The contemporary Mini, let us be clear, is a very classy, superbly built small BMW. It has none of the social mission of the original, and none of its revolutionary appeal. However, it has been a huge success, has saved car-making in the heart of England, and provided jobs that might easily have disappeared. It is exported to more places than the old one, and, I presume, is a profitable undertaking. In its own small way, it is helping to “ rebalance” the economy as everyone wants – less financial engineering and more of the real thing.

A friend told me a story the other day. Their son asked his dad what this funny little car he had spotted might be. It was “like a Mini, but much smaller”. He meant, of course, one of the originals. Because of its tendency to rust, and the fact the last one was made 13 years ago, the “classic” Mini, once part of the national street furniture like pillar boxes or red phone kiosks, is rapidly receding into history. The new car is better in almost every way. Yet, rusty, unreliable and unsafe as it was, I still miss my 1982 Austin Mini City E, and would rather have it back than a new Mini John Cooper Works GP (from £28,795). There’s my mini paradox.

Video: Celebrities attend the launch of the new Mini  

Suggested Topics
News
Russia Today’s new UK channel began broadcasting yesterday. Discussions so far have included why Britons see Russia as ‘the bad guy’
news

New UK station Russia Today gives a very bizarre view of Britain

News
people
News
people
Voices
Left: An illustration of the original Jim Crowe, played by TD Rice Right: A Couple dressed as Ray and Janay Rice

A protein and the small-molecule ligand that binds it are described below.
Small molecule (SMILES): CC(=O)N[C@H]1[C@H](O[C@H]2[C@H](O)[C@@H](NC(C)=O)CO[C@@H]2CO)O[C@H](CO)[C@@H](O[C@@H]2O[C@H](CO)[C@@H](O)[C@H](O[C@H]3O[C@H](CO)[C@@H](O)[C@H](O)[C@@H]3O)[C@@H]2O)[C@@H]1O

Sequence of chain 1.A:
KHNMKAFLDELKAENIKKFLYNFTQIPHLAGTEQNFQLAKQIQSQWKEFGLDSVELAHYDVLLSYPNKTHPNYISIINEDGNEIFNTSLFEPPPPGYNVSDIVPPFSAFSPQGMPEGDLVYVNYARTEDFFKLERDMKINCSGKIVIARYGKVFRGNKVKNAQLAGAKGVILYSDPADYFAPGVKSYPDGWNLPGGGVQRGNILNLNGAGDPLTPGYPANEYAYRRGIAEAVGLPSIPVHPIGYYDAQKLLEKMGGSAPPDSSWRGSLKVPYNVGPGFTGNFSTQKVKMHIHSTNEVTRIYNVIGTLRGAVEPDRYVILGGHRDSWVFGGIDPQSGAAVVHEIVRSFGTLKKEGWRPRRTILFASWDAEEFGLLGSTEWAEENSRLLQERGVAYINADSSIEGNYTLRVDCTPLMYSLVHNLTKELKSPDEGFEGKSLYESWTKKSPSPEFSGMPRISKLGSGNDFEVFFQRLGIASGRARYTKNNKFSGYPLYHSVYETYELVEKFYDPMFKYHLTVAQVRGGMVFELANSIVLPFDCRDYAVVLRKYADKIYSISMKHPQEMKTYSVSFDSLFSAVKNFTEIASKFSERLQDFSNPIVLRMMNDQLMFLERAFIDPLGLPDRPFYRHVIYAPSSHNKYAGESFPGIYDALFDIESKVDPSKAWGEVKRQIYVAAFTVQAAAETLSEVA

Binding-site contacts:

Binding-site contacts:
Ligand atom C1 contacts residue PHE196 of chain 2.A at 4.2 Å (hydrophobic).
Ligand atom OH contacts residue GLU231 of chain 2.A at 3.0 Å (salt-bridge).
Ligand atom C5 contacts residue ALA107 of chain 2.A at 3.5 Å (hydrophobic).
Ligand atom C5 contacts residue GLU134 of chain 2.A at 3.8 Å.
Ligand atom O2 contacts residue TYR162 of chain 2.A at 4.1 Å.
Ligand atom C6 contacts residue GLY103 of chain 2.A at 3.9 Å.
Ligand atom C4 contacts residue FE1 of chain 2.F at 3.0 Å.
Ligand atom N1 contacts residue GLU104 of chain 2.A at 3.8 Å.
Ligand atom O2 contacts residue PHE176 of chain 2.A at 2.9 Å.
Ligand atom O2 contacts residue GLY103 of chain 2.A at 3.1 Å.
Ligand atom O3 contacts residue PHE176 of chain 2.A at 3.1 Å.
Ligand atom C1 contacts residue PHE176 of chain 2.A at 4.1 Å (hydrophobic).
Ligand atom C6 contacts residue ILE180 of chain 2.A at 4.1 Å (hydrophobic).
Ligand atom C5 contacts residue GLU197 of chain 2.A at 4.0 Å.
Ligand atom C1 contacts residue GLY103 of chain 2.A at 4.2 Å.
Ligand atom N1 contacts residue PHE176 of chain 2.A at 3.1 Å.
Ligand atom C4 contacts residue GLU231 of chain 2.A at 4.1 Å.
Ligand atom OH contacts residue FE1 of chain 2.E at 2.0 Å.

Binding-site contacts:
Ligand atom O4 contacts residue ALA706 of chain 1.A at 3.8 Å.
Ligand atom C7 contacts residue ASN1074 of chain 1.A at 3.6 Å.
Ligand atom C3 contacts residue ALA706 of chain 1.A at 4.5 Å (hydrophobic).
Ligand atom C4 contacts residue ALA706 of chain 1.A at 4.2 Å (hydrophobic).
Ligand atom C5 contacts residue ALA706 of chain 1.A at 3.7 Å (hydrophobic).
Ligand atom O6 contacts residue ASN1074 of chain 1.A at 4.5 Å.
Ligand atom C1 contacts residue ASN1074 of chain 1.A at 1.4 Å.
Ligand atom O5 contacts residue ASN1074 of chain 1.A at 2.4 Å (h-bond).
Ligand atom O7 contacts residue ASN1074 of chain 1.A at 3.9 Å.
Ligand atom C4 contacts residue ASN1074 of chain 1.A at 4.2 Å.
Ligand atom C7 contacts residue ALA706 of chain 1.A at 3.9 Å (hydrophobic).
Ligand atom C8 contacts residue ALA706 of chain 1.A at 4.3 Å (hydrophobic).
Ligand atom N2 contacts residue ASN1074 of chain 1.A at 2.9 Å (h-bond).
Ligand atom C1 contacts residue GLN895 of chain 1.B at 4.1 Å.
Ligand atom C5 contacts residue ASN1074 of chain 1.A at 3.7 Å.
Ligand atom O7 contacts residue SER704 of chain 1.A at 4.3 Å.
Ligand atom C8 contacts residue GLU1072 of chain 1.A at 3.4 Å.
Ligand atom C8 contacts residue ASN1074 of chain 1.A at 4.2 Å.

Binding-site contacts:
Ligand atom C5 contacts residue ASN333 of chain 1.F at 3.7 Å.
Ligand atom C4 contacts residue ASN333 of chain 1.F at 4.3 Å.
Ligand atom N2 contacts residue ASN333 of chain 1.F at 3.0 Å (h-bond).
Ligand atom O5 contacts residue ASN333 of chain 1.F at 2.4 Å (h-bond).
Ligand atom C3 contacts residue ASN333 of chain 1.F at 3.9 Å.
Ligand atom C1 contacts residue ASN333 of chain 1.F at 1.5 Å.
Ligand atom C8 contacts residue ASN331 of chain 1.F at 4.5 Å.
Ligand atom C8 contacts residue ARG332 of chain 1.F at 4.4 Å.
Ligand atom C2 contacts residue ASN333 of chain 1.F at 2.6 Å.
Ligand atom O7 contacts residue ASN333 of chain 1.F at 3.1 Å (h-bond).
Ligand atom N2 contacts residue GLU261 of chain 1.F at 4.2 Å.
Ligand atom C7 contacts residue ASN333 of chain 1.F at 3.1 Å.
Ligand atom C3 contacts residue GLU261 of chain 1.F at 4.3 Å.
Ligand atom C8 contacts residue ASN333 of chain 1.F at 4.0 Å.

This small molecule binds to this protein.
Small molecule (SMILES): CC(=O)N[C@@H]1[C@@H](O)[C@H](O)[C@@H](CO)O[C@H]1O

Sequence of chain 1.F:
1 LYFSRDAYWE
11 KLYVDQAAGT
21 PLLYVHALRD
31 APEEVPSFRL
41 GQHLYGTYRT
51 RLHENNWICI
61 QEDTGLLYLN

voices

By performing as African Americans or Indians, white people get to play act a kind of 'imaginary liberation', writes Michael Mark Cohen

PROMOTED VIDEO
News
i100
Arts and Entertainment
Hand out press photograph/film still from the movie Mad Max Fury Road (Downloaded from the Warner Bro's media site/Jasin Boland/© 2014 Warner Bros. Entertainment Inc.)
films'You have to try everything and it’s all a process of elimination, but ultimately you find your path'
Arts and Entertainment
Imelda Staunton as Dolores Umbridge in the Harry Potter films
books

New essay by JK Rowling went live on Pottermore site this morning

News
people

Top Gear presenter is no stranger to foot-in-mouth controversy

Arts and Entertainment
Keira Knightley and Benedict Cumberbatch at the premiere of The Imitation Game at the BFI London Film Festival
filmsKeira Knightley tried to miss The Imitation Game premiere to watch Bake Off
News
i100
Latest stories from i100
Have you tried new the Independent Digital Edition apps?
Independent Dating
and  

By clicking 'Search' you
are agreeing to our
Terms of Use.

ES Rentals

    iJobs Job Widget
    iJobs General

    Mobile Developer (.NET / C# / Jason / Jquery / SOA)

    £40000 - £65000 per annum + bonus + benefits + OT: Ampersand Consulting LLP: M...

    Humanities Teacher - Greater Manchester

    £22800 - £33600 per annum: Randstad Education Manchester Secondary: The JobAt ...

    Design Technology Teacher

    £22800 - £33600 per annum: Randstad Education Manchester Secondary: Calling al...

    Foundation Teacher

    £100 - £125 per day: Randstad Education Chelmsford: EYFS Teachers - East Essex...

    Day In a Page

    The drugs revolution starts now as MPs agree its high time for change

    The drugs revolution starts now as MPs agree its high time for change

    Commons debate highlights growing cross-party consensus on softening UK drugs legislation, unchanged for 43 years
    The camera is turned on tabloid editors in Richard Peppiatt's 'One Rogue Reporter'

    Gotcha! The camera is turned on tabloid editors